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The Honourable Schoolboy: A George Smiley Novel (Paperback)
On Our Shelves Now
The perfect bridge between early and late Le Carre, and like most of his work, get ready to feel betrayed, devastated, and furious, and that is my way of saying this book is powerful as ****.
From the New York Times bestselling author of Tinker, Tailor, Soldier, Spy; Our Kind of Traitor; and The Night Manager, now a television series starring Tom Hiddleston. John le Carré’s new novel, A Legacy of Spies, is now available.
As the fall of Saigon looms, master spy George Smiley must outmaneuver his Soviet counterpart on a battlefield that neither can afford to lose.
The mole has been eliminated, but the damage wrought has brought the British Secret Service to its knees. Given the charge of the gravely compromised Circus, George Smiley embarks on a campaign to uncover what Moscow Centre most wants to hide. When the trail goes cold at a Hong Kong gold seam, Smiley dispatches Gerald Westerby to shake the money tree. A part-time operative with cover as a philandering journalist, Westerby insinuates himself into a war-torn world where allegiances—and lives—are bought and sold.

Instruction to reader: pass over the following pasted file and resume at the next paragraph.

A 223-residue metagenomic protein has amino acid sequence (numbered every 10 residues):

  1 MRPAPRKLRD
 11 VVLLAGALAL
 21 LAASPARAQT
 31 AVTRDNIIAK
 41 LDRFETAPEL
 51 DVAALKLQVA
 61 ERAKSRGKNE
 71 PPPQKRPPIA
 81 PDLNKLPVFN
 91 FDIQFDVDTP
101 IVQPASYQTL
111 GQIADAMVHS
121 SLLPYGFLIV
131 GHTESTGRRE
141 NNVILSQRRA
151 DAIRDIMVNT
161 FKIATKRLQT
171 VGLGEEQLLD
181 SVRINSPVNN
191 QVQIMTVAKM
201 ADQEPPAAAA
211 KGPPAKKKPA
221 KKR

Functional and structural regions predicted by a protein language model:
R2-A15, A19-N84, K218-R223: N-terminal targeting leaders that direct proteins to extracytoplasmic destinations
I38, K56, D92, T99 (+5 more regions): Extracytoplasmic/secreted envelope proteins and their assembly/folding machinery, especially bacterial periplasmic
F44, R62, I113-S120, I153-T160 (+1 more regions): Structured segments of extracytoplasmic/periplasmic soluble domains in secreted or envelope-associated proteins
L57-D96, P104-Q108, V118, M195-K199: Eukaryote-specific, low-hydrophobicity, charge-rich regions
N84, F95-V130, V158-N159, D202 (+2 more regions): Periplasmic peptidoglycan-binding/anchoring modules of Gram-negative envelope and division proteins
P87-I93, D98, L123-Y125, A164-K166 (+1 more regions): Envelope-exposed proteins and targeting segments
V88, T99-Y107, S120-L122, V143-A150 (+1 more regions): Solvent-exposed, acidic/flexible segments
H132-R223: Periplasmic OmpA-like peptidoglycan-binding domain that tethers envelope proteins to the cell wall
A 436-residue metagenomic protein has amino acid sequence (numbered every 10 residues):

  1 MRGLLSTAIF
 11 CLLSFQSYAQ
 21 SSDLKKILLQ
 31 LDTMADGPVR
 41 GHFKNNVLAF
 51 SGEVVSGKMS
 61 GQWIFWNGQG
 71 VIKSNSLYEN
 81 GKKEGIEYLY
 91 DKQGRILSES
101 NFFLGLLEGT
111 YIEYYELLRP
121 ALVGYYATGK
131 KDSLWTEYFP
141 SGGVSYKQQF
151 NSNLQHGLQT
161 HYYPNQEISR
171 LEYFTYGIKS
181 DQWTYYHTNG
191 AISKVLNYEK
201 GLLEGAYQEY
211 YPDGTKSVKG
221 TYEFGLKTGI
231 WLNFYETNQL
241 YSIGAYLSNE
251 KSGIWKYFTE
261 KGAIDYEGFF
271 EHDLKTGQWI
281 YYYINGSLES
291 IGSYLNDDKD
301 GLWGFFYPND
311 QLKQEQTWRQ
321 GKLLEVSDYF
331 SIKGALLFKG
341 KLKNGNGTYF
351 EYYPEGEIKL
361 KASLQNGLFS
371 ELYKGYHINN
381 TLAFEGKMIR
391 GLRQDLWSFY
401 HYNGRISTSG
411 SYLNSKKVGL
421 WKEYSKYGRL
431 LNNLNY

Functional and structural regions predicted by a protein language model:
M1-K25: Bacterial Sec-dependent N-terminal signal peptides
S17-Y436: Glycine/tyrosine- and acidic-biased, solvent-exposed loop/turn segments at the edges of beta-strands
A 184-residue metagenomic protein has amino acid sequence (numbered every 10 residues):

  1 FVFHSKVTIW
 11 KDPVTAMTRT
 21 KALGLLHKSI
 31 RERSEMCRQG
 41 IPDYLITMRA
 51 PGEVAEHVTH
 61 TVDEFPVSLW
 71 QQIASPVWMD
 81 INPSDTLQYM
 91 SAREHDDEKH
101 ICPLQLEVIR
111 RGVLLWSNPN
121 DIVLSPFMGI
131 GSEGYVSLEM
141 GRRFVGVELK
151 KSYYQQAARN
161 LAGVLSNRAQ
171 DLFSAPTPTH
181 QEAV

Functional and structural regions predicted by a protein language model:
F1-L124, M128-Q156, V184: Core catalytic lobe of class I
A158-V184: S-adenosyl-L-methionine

Brilliantly plotted and morally complex, The Honourable Schoolboy is the second installment of John le Carré's renowned Karla triology and a riveting portrayal of postcolonial espionage.
With an introduction by the author.
About the Author
New York Times bestselling author John le Carré (A Delicate Truth and Spy Who Came in from the Cold) was born in 1931 and attended the universities of Bern and Oxford. He taught at Eton and served briefly in British Intelligence during the Cold War. For the last fifty years he has lived by his pen. He divides his time between London and Cornwall.
“Not a page of this book is without intelligence and grace.”—The New York Times
“Energy, compassion, rich and overwhelming sweep of character and action…one of the finest English novels of the seventies.”—The Times (UK)
“All the good things are there: the Balkan complexities of plot; the Dickensian profusion of idiosyncratic characters; and above all, le Carré’s glistening social observation.”—Time